The nation’s first offshore wind farm enjoys high-profile federal and state backing, but it hasn’t been able to win over one important party: the second-largest utility in Massachusetts.
Cape Wind sorely needs to attract big power customers to obtain the financing to fully build out its 130-turbine project in Nantucket Sound. But the utility NStar has taken a tepid public stance on Cape Wind – chief executive Tom May once proclaimed his company “agnostic” about it.
It may be about to get religion.
A pending merger between NStar and Northeast Utilities has become a possible pressure point to get NStar to buy Cape Wind power.
Since the merger was announced last year, regulators added a requirement that such deals must advance the state’s clean energy goals, which include developing offshore wind. The state also made a request, still pending, to stay proceedings for a review of the merger’s effect on rates – a lengthy process that could lead to a merger-killing delay.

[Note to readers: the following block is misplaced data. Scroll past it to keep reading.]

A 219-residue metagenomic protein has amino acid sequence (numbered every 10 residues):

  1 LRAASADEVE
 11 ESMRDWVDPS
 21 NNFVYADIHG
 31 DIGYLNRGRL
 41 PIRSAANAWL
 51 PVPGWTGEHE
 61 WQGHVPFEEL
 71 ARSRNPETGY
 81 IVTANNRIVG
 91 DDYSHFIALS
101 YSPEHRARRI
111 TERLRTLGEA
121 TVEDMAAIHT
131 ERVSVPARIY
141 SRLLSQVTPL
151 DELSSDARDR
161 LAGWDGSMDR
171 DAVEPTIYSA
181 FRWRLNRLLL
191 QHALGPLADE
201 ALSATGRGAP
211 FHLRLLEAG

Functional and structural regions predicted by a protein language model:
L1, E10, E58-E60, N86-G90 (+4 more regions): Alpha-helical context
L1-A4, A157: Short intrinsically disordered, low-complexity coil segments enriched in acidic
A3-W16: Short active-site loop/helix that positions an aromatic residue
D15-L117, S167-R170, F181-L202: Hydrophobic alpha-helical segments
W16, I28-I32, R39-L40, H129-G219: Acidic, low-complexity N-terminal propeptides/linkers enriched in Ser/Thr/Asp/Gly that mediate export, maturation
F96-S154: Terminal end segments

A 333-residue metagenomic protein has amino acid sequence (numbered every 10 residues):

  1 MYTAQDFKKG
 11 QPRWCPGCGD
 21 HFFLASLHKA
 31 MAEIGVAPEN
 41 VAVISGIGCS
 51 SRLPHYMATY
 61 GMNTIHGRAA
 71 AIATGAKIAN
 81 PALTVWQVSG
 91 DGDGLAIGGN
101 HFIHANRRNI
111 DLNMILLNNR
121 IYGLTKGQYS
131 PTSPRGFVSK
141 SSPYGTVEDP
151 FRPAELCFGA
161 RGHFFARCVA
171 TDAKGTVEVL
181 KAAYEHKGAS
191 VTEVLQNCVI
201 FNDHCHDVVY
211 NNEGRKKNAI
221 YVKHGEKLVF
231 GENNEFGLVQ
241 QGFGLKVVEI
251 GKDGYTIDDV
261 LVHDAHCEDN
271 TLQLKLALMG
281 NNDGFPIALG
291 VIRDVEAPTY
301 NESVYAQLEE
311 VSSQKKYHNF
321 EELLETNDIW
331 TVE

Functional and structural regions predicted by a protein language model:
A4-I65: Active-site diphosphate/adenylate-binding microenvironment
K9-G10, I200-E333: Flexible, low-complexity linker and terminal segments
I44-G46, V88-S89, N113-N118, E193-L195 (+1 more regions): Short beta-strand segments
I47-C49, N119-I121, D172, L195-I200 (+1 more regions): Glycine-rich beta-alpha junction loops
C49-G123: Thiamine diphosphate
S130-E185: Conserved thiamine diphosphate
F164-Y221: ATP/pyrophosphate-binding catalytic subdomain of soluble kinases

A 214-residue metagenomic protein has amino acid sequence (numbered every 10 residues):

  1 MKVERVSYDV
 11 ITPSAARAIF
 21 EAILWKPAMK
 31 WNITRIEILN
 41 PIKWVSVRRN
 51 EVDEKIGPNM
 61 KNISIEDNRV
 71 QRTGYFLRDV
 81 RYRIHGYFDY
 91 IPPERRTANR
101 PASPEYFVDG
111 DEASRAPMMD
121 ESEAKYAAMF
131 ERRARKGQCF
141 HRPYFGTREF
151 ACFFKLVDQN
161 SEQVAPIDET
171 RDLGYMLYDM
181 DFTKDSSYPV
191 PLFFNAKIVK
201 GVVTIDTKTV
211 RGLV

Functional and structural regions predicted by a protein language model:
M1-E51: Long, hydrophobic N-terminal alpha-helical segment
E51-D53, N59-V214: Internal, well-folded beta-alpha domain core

The moves are obvious attempts to pressure NStar to buy power from a favored private developer, said Republican state Rep. Brad Jones, minority leader in the Massachusetts House.
“(It’s) the great administration shakedown of NStar,” he said.
In The Wall Street Journal, environmental attorney Robert F. Kennedy Jr. accused Gov. Deval Patrick’s administration of “trying to hold hostage the proposed NStar-Northeast Utilities merger unless the two electric companies agree to buy Cape Wind’s power.”
But the state says it’s just upholding the law and protecting the public interest. Asked if the filings were related to Cape Wind, Department of Energy Resources commissioner Mark Sylvia said, “No.”
The state is now in discussions with NStar about the utility buying Cape Wind’s power, Sylvia said. He said a purchase would be “a welcome step,” because Cape Wind helps meet various state clean energy goals, including installing 2,000 megawatts of wind energy by 2020, Sylvia said.
Asked if a purchase would affect the state’s decision to pursue the merger stay, he said: “We’d drop our motion to stay, ultimately, if NStar could demonstrate how the proposed merger would result in a net benefit to ratepayers and the commonwealth’s clean energy goals.”